New AOA adult eye guideline offers 14 actions, provides fresh insight on exam frequency
Sobering statistics, 14 evidence- and consensus-based action steps, a partial list of systemic diseases with ocular complications, and a slight but significant shift in a recommendation on frequency of care—all are in the clarifying and pacesetting second edition of the AOA evidence-based clinical practice guideline, Comprehensive Adult Eye and Vision Examination, Second Edition, just released.
Originally published in 2015, the updated adult eye and vision examination guideline was developed over 16 months and “describes appropriate examination procedures for evaluation of the eye health and vision status of adult patients to reduce the risk of vision loss and provide clear, comfortable vision. It contains recommendations for timely diagnosis, intervention, and, when necessary, referral for consultation with and/or treatment by another health care provider.”
The guideline’s objectives include enabling doctors of optometry to:
- Recommend appropriate timetables for eye and vision examinations for adults.
- Select appropriate examination procedures for adults.
- Examine eye health, vision status and ocular manifestations of systemic disease in adults.
- Minimize/avoid the effects of eye and vision problems in adults through prevention, early detection and diagnosis, and patient management through education and counseling.
- Inform/educate individuals and other health care practitioners on the importance of good vision and the need for, and frequency of, comprehensive adult eye and vision exams.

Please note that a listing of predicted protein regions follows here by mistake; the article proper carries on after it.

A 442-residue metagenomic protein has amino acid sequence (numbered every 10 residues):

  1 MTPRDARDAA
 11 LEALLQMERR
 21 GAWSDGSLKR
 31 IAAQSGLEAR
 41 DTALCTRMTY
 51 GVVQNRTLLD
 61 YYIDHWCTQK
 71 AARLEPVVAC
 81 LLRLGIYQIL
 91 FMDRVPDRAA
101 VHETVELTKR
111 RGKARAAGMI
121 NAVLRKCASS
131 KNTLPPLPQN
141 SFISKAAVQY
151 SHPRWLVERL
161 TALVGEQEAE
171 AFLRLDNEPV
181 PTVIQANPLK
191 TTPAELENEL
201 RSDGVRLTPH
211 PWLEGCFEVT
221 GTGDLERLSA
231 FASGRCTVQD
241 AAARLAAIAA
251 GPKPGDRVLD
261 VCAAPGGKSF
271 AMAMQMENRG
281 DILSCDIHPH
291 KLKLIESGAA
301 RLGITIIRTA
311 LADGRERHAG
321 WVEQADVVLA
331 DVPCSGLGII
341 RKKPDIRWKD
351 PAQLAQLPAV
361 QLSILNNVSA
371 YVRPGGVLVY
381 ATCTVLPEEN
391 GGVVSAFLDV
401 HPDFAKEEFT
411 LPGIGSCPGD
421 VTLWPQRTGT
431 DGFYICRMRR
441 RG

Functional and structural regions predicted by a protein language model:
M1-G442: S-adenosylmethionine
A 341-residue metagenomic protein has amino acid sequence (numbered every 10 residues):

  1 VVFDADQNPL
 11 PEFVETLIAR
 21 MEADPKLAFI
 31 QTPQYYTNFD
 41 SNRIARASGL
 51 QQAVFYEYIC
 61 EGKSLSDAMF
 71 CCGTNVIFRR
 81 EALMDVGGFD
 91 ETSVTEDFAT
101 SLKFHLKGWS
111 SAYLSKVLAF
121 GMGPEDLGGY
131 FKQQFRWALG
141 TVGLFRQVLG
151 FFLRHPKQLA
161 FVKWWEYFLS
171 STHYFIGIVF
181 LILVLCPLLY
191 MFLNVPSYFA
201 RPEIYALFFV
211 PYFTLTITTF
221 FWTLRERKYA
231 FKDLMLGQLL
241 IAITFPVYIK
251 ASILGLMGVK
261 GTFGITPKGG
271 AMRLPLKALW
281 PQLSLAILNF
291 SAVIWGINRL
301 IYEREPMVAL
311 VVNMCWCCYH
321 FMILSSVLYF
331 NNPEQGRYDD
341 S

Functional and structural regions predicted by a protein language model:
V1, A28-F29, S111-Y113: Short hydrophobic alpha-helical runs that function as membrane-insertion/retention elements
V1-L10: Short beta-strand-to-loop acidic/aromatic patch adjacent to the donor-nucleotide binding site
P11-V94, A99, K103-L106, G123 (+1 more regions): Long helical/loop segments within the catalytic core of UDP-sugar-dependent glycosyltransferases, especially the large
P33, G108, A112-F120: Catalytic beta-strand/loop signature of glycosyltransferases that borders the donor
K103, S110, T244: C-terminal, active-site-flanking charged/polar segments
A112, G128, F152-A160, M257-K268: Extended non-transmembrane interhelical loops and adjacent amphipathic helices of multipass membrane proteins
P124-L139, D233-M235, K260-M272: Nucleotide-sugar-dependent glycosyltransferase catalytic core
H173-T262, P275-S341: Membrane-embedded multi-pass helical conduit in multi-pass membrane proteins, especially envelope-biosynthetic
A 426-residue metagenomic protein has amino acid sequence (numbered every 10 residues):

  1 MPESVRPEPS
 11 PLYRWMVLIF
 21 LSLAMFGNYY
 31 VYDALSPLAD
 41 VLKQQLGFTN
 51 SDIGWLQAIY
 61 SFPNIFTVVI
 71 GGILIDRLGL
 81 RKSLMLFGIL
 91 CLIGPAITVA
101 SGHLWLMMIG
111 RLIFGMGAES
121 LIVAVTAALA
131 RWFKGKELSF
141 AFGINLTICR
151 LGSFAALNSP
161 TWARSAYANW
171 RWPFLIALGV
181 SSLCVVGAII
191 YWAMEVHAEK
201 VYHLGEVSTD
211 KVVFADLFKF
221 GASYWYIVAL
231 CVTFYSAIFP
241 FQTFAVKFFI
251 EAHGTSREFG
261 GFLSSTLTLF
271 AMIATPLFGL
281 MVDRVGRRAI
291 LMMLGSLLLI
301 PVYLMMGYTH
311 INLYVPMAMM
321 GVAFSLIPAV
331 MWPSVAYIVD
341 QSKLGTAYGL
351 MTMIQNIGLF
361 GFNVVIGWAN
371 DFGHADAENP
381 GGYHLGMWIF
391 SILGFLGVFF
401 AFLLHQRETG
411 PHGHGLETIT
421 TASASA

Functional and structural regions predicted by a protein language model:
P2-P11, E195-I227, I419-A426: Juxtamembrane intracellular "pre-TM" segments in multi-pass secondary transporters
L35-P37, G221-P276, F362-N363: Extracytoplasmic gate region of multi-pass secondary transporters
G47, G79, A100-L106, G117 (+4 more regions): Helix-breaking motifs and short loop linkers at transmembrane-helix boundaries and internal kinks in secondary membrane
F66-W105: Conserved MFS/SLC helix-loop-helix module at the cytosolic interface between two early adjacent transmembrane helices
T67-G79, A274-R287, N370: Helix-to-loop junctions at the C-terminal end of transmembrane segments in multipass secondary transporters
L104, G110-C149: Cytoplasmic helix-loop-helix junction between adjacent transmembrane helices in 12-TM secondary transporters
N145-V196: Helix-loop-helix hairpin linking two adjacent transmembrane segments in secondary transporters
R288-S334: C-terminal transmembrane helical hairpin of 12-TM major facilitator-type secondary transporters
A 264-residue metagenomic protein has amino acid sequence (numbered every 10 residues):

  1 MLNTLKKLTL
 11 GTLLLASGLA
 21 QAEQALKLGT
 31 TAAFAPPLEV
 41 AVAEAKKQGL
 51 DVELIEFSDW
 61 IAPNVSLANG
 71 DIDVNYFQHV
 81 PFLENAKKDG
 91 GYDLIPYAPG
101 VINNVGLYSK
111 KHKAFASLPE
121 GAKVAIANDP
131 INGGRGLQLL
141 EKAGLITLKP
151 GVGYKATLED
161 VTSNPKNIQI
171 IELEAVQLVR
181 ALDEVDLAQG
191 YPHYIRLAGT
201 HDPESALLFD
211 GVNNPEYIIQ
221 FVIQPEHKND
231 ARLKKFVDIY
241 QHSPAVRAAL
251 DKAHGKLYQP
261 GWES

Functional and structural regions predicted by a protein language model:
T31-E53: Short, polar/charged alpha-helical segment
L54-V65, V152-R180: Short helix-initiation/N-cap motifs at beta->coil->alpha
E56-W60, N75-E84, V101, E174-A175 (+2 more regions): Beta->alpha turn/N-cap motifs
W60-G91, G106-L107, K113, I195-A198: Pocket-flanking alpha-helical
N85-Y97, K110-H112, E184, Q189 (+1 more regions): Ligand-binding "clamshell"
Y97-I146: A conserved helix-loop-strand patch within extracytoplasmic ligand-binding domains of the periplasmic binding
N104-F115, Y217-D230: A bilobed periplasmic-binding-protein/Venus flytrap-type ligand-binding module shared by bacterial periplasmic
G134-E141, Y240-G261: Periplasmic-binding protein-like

“The goal of the Evidence-based Optometry (EBO) Committee is to develop a guideline that all of optometry can follow, to adjust their practice based on what the best evidence shows,” says Carl Urbanski, O.D., chair of the EBO Committee, who was also on hand for the release of the first adult eye guideline.
“Doctors of optometry are lifelong learners, and the committee took the most current evidence and delivered it in a format that works for our clinicians, so they can adjust their mode of practice to fit what the evidence shows is the best way to approach diagnosis and care of the patient. It also serves as a resource to other health care professions, as well as the public.”
Says AOA President Ronald L. Benner: “This update solidifies the work and commitments of the AOA to create an evidence-based guideline tool for our doctors to provide the care our patients deserve. The amount of volunteer time that was spent to produce and get this guideline right shows the commitment that the AOA has made to advance the patient care provided by optometry across the country.”
In an interview, Dr. Urbanski reveals more about the revised guideline.
What is new and significant?
The guideline is a valuable resource and a great refresher for all doctors of optometry. I’d recommend going to the background section and re-reading the section on the prevalence of eye disease and the predictions for say 2050 on how much is going to be developing. It really contains compelling data that there is a huge need for eye care. We know about the workforce of optometry vs. ophthalmology. Optometry is really going to need to fill the gap and supply the care that is needed. There is an enormous amount of need out there. Optometry is really going to have to step into that role, especially given our expanded scope.
Table 1 in the document is very relevant. It speaks to systemic disease that has ocular complications. In the patient education section, there are some papers that talk about effective ways to communicate with our patients and helping with adherence to treatment. Perhaps the single biggest change is the frequency of care.
How does the frequency of care depart from the first guideline’s consensus statement on eye exams for adults every two years?